Well-enforced marine protected areas are essential for our marine ecosystems
For British Columbians, the coast is intertwined with many aspects of our lives, our cultures, and our fondest memories. Unfortunately, it may not stay that way for long. Our coasts are under threat and our governments are not doing enough to protect them. To ensure Canadians continue to benefit from marine resources and increase ecosystem resilience to climate change, we need our governments to implement a network of well-enforced marine protected areas (MPAs) that protect our ecosystems.
The majority of British Columbians (approximately 72 per cent as of 2016) live near the ocean. Healthy marine ecosystems supply 133 000 jobs and contribute $21 billion annually to the province’s economy through economic activity such as fisheries, while also providing ecosystem services like storm protection, shoreline stabilization, and carbon storage. Protecting the habitats that provide these services is vital to B.C.’s success and our well-being. Well-managed MPAs are one of the best ways to promote biodiversity and improve the resilience of coastal ecosystems. For example, a decade ago, California introduced 124 marine managed areas which cover approximately 16 per cent of the state’s waters and include 119 MPAs. Since then, fish density within the MPAs have increased.
Currently, B.C. has 200 MPAs covering 3.2 per cent of the province’s marine areas. As of 2015, 75 per cent of these had no approved management plan, indicating that they lack protection guidelines specified in legislation and are minimally enforced. This renders them ‘paper parks,’ which means they have a legal designation but they are not effectively protected or enforced. Further, 60 per cent of our MPAs were found to be ineffective at supporting biodiversity. Many of B.C. ‘s MPAs are still open to resource extraction — such as fisheries, aquaculture, and the oil and gas industry — despite the areas being initially designed for protection. A 2008 study reported that 160 of 161 MPAs were open to commercial resource extraction in at least some areas. In 2020, less than five per cent of the province’s National Marine Conservation Areas (a specific type of MPA) were considered “no take”, meaning 95 per cent were open to fisheries. From these statistics, it is clear that B.C.’s MPAs need to be more effectively managed.
Designing MPAs is complicated, requiring cooperation between Indigenous communities and provincial and federal governments. Presently, there is a lack of collaboration that complicates the process of creating and enforcing MPAs. For example, the province is unable to prohibit many resource extraction activities, such as fisheries, in MPAs due to lack of legal jurisdiction. Further, the federal government has not taken any initiative to enforce fishery closures or other regulations in provincial MPAs, leaving them open for commercial activities.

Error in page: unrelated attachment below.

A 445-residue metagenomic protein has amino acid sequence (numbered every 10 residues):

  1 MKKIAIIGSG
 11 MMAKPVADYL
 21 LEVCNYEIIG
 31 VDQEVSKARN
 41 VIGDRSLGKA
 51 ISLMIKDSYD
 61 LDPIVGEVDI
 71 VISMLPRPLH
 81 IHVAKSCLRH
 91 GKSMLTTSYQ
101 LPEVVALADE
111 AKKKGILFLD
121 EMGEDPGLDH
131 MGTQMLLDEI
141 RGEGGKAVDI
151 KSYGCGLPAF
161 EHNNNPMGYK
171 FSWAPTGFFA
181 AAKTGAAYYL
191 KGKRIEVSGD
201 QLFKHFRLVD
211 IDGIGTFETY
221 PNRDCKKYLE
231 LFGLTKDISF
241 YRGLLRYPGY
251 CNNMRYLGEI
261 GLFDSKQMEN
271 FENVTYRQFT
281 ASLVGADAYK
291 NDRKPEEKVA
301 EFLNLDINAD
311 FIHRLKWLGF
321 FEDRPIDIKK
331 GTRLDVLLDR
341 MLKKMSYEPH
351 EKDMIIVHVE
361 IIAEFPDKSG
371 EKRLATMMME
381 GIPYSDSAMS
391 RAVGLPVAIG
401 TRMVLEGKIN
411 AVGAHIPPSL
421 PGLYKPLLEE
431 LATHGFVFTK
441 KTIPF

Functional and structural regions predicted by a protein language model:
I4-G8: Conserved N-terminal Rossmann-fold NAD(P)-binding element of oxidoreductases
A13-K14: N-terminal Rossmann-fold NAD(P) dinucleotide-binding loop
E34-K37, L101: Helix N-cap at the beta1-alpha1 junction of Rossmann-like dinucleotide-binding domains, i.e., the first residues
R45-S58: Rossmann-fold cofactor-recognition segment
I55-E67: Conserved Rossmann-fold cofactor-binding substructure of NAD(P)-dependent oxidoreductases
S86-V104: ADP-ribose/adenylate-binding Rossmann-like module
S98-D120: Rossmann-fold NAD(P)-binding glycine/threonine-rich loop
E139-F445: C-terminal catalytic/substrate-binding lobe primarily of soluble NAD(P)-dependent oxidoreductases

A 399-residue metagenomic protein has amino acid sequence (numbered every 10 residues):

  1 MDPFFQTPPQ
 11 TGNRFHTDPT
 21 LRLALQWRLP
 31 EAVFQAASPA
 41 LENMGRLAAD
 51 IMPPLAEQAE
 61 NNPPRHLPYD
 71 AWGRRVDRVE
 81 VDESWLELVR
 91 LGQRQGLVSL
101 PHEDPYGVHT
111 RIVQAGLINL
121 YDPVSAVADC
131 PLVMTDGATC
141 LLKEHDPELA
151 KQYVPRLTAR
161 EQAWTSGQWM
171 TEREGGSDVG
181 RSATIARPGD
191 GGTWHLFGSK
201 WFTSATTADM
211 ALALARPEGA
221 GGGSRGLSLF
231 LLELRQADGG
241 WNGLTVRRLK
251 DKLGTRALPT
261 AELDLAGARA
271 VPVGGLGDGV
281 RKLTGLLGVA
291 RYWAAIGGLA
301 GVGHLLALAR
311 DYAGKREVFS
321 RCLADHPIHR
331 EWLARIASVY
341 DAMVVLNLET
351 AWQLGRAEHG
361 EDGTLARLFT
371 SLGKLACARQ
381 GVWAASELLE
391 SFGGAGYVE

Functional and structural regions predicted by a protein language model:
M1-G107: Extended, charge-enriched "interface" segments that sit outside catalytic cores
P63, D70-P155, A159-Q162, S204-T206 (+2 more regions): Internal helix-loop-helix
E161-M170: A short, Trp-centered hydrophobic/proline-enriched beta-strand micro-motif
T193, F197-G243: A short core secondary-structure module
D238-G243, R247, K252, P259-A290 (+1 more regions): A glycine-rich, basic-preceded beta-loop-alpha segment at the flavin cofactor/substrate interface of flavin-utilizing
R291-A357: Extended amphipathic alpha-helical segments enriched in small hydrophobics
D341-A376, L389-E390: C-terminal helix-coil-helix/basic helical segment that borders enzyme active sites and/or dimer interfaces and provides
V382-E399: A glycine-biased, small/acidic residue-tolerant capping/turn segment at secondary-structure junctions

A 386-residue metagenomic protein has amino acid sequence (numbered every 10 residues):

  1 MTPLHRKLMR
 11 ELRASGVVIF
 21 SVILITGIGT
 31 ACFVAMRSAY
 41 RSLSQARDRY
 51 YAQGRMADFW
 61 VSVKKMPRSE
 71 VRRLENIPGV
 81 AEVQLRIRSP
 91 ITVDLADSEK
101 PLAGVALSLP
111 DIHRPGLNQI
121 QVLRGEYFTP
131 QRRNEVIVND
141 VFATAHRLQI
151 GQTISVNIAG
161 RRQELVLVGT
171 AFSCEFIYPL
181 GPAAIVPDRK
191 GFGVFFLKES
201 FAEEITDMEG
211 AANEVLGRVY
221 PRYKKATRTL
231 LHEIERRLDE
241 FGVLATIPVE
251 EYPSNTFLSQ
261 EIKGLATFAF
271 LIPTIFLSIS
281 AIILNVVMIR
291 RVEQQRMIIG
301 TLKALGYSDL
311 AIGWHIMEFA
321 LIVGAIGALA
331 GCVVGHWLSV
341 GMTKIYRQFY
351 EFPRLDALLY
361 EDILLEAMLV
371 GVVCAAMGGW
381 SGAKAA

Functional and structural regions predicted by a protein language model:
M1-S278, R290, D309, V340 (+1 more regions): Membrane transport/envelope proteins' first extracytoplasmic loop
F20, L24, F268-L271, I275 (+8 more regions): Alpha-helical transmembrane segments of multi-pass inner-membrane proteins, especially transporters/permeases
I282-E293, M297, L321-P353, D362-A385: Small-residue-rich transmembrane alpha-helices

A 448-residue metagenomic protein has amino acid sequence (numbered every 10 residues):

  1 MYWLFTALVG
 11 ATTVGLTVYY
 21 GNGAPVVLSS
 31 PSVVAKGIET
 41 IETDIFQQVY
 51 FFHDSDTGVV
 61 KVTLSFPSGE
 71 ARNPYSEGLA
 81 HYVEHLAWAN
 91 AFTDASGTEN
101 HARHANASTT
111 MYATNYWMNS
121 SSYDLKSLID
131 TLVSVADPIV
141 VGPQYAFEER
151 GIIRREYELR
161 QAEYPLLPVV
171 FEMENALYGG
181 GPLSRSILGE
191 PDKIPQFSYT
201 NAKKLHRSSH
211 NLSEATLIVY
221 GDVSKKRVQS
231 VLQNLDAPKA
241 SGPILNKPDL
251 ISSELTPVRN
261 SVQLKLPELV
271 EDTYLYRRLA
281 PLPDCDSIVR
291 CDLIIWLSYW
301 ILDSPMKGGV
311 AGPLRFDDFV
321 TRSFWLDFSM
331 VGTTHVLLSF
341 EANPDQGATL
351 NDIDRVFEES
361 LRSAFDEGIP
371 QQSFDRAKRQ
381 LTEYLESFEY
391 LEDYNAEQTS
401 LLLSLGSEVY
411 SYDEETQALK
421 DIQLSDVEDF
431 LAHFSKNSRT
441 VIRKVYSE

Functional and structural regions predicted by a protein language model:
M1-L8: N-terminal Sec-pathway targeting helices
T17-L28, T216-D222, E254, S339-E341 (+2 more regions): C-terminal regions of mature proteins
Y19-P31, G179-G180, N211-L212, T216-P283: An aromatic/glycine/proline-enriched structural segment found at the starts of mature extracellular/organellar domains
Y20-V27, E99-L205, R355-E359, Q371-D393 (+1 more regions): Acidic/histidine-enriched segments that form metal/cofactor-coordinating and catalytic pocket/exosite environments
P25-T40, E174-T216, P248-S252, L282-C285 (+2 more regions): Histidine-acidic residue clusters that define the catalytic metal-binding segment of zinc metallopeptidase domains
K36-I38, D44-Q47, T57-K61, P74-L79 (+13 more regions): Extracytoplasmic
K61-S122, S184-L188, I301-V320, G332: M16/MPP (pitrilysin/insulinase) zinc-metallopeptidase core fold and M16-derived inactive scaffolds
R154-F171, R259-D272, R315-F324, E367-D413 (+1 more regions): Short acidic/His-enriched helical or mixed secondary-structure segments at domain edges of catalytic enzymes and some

In order for MPAs to be implemented effectively, they must be created through a collaborative process that considers the conflicting jurisdictions of different governments. An initiative started in 2011 called the Marine Plan Partnership for the North Pacific Coast (MaPP) has addressed many aspects of the design and approval processes of MPAs in Northern B.C. MaPP has involved all levels of government as well as indigenous communities and engaged in extensive discussion. However, the MPA’s designed by MaPP are still in the implementation processes and as of yet no new MPA’s have been established from this process. More importantly, there has been little progress in the implementation of successful MPA networks anywhere else in B.C., with Canada’s progress in sustaining biodiversity characterized as poor compared to many countries.
While some are opposed to MPAs because they feel that they will negatively impact fisheries in B.C., our fisheries are already in poor condition because of climate change and overfishing. Overfishing is common in the Strait of Georgia, and with the overall decline of sockeye salmon returns in the last decade, the future looks bleak for fisheries that rely on sockeye and other species of salmon.The truth is, MPAs could actually benefit fisheries. Properly managed MPAs have the potential to produce high returns on investments.These benefits come from a process called spillover, which is the result of increased fish populations within MPAs moving out of the protected areas. An increase in well-designed coastal MPAs has been shown to increase fishery catches almost immediately, with catches almost doubling after 10 years. In addition to economic benefits from recovered fisheries, the creation of MPAs can also add jobs to communities, such as the enforcement and management of these MPAs. MPAs are therefore important on many levels and have the potential to increase jobs while enhancing fisheries and ecosystem resilience.
Our governments need to step up their policies when it comes to marine protected areas. This can only happen through the cooperation of governments at the provincial and federal levels along with Indigenous communities. Effective marine management needs to be one of B.C.’s top priorities as our coasts are one of our most valuable resources. Implementing a network of well-enforced MPAs spanning a large percentage of the coast would be a step in the right direction.